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July 01, 2009 (Vol. 29, No. 13)

Navigating Pharmacogenomics Patenting

Recent Court Rulings Have Led to Confusing Conclusions that Demand Deft Oversight

  • Written Record

    The patent law requires that a patent contains a written description of the claimed invention. The central objective is to describe the invention clearly enough so that it allows a skilled artisan to recognize that the inventor invented what is claimed. The written-description requirement presents an intricate issue to pharmacogenomics patenting.   

    One frequent pitfall is where the description provides inadequate representative species to support broad genus claims. In the highly competitive field of pharmacogenomics, one often needs to decide whether to file early with less than ideal support or to file later when more is established but risk losing out to competitor’s patent filing or public disclosure. It is important for the patent specification to support the full scope of the claimed invention with adequate representative species and embodiments. 

    Another common misstep is having insufficient support for a method of use claim in terms of exemplary compositions that possess the claimed functionality. In Ariad v. Eli Lilly, the asserted patents involve gene regulation and the NF-kB transcription factor. A critical issue is whether the patent provides adequate written description on how reduction of NF-kB activity can be achieved. The patent disclosed no examples of molecules that possess the claimed activity. In the end, the Federal Circuit found the patent invalid.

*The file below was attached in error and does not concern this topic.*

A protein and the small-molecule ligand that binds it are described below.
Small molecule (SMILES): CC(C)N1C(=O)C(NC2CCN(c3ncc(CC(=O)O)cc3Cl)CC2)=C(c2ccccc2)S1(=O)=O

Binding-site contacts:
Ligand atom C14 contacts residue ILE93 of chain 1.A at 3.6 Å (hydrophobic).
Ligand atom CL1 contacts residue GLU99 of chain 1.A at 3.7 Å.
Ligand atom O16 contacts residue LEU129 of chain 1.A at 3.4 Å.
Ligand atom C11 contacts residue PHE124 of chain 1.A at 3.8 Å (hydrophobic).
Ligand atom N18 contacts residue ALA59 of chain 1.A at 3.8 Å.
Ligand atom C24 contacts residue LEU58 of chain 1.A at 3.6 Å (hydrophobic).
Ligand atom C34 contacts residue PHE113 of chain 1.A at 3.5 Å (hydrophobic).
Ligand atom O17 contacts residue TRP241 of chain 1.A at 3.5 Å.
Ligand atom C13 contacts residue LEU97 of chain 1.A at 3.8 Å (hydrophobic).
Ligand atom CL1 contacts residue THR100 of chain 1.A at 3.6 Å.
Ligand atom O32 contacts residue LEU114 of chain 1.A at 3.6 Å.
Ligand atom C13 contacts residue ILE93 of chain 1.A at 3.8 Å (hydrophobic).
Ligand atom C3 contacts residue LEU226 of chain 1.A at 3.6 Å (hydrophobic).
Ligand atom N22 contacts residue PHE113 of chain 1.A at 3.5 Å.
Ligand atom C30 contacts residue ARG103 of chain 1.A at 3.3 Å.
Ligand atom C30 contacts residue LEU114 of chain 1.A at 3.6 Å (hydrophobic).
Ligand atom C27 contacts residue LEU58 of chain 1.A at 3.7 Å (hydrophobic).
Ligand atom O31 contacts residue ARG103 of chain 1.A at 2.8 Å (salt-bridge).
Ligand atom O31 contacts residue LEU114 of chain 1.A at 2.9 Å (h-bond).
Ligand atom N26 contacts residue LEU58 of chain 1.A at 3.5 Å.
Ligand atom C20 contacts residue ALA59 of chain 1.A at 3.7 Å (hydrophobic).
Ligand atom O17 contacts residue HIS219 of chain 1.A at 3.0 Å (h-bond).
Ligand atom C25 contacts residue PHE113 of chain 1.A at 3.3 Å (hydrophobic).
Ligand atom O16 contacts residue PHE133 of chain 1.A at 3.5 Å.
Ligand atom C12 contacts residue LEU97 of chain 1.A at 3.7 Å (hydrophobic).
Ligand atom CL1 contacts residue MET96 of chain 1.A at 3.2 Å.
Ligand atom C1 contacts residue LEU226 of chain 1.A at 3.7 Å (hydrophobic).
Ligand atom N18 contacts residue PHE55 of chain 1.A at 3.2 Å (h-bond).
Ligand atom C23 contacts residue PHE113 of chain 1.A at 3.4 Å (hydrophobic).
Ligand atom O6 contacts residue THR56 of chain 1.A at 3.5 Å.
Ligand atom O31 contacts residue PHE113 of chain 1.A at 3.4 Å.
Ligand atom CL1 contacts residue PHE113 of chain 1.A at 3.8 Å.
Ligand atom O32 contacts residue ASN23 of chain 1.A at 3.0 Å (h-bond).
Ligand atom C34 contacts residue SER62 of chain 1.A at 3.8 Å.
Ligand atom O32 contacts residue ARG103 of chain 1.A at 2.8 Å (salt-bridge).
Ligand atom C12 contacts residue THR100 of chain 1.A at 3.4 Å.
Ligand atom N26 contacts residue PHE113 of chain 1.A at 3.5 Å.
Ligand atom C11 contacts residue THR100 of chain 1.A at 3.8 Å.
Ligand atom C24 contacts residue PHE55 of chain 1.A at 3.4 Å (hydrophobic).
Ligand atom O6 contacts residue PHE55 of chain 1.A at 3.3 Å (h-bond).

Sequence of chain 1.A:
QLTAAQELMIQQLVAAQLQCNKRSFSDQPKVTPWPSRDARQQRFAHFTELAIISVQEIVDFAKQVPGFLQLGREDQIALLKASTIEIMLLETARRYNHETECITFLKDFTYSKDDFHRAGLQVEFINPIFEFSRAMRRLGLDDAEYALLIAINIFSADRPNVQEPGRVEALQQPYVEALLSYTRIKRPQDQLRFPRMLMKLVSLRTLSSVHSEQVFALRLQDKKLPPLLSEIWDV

Patent drafters should bear in mind that the key consideration with regard to the written-description requirement is to know what the desired protection is and to sufficiently support it. During patent drafting and prosecution, patent counsel should be abreast of the scope of the available written support when crafting claims and presenting arguments before the patent office.  Sufficient examples of representative species should be included to support the desired genus claim. Back-up claims, typically dependent claims that are directed to preferred species or embodiments, should be included in the event that the broader genus claim fails to gain allowance or is later held invalid in patent reexamination or litigation.

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